"It is probably one of the most complicated (impediments to peace)," said Arlene Tickner, a political scientist at Bogota's University of the Andes.

That is because U.S. policy in Colombia has been almost completely governed by drug war politics.

Five of the six members of the FARC's ruling Secretariat, including Jimenez, are deemed major drug traffickers by the U.S. State Department, which has $5 million bounties out for each of them.

It is not clear how Washington would deal with them if the conflict ends. Colombia's congress passed a law in June that sets a framework for amnesties and pardons for rebel leaders.

Police and soldiers in Colombia mixed up in the illegal drug trade aren't exempt from prosecution. Would FARC commanders get a waiver?

Pastrana, who served as Colombia's ambassador to Washington after his presidency, called drug trafficking "a very important element" of peace talks and said "it would be good to invite the United States as well into this process."

Washington is a close ally of Colombia, but Santos has already exhibited considerably more independence than Uribe.

The White House issued a statement Tuesday praising the preliminary accord as a "milestone" and asking the FARC to "take this opportunity to end its decades of terrorism and narcotics trafficking."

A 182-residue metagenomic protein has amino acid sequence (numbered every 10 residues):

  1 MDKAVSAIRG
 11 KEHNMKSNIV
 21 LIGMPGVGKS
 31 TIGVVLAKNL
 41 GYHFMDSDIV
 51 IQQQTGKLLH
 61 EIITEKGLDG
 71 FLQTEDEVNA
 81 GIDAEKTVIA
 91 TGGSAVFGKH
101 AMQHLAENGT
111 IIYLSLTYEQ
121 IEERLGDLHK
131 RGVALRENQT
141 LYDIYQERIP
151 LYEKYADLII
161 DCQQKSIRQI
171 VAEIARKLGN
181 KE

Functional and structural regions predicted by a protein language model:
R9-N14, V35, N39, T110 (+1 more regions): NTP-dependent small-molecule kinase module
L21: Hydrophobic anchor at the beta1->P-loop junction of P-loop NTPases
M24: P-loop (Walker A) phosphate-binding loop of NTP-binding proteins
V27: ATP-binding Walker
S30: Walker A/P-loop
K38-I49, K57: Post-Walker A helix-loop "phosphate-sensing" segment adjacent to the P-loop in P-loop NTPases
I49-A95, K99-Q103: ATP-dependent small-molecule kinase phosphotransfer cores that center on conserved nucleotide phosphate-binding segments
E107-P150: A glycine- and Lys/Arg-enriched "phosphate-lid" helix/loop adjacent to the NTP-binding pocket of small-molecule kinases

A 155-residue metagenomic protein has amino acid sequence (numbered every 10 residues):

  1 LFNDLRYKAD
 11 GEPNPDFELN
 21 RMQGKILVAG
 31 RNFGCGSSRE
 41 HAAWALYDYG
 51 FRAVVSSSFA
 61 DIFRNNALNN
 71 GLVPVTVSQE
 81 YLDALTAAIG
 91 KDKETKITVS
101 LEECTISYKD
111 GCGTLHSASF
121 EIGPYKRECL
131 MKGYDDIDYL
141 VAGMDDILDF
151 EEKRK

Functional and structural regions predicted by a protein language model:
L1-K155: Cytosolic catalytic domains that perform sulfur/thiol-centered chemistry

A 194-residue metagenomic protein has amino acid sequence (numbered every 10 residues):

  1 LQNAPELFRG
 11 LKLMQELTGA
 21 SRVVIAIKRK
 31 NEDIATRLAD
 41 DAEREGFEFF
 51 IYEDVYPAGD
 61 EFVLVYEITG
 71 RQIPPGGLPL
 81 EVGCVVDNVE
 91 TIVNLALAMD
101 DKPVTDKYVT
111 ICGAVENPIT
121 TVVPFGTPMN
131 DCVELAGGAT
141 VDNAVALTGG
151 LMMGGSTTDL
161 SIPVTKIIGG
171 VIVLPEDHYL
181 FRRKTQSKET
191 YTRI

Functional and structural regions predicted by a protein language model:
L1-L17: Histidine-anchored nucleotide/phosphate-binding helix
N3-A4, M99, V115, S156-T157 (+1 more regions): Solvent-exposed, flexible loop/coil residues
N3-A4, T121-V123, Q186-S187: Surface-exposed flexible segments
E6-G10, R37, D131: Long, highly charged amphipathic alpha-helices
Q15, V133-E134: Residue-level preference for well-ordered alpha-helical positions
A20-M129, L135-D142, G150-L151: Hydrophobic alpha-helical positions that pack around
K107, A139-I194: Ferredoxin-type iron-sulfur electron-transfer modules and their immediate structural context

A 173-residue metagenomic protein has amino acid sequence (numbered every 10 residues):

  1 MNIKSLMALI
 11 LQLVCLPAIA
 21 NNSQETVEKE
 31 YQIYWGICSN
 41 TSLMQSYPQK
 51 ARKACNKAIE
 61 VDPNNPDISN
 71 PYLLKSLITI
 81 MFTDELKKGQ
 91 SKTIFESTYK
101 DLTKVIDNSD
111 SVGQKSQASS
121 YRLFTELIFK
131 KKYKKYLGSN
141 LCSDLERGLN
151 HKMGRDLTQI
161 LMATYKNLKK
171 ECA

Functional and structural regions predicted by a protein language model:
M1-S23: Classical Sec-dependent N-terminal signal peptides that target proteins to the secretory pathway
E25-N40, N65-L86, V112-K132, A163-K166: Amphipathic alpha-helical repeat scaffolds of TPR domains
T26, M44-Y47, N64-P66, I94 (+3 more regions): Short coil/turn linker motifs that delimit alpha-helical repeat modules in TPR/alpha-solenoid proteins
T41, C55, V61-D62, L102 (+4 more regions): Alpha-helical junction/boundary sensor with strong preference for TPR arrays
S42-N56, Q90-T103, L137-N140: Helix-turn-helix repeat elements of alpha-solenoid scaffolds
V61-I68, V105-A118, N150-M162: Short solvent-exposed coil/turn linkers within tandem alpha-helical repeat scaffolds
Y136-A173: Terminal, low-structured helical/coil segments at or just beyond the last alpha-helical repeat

The accord was brokered by Norway and Cuba and they will "facilitate" the talks while Venezuela and Chile "accompany" them. What that means is not yet clear.

Jimenez, better known as "Timochenko," acknowledged that a decade of intense military pressure, including the killings in raids of two top FARC leaders since Santos took office, had helped bring the rebels to the negotiating table.

It has lost roughly half its fighters in the past decade as Washington funneled an average of $700 million a year in mostly military aid to the government.

That has not prevented the FARC from stepping up hit-and-run attacks in recent months, targeting oil and coal installations in raids that have cost Santos politically.

But the insurgency has also suffered from increasingly more effective air attacks, thanks in part to sophisticated U.S. infrared and targeting systems fitted on its warplanes.

About three years ago, Colombia's military also began using Scan Eagle unmanned aerial vehicles bought from the United States, Gen. Douglas Fraser, the U.S. Southern Command chief, recently told The Associated Press.

Santos stressed Tuesday that he will not cede an inch of territory: "Military operations will continue with the same or stepped-up intensity."

He also said the talks would not be open-ended,

"They will be measured in months, not in years," he said. "If there are not advances, we simply won't continue."

Colombian society will have little patience, though, if tangible results are not soon forthcoming, many analysts believe.

"Santos is taking a huge political risk," said Michael Shifter, president of the Inter-American Dialogue think tank. "It is still far from clear whether the FARC is serious this time."

Shifter believes the issue will consume the second half of Santos' four-year term.

Santos has yet to announce whether he will seek re-election.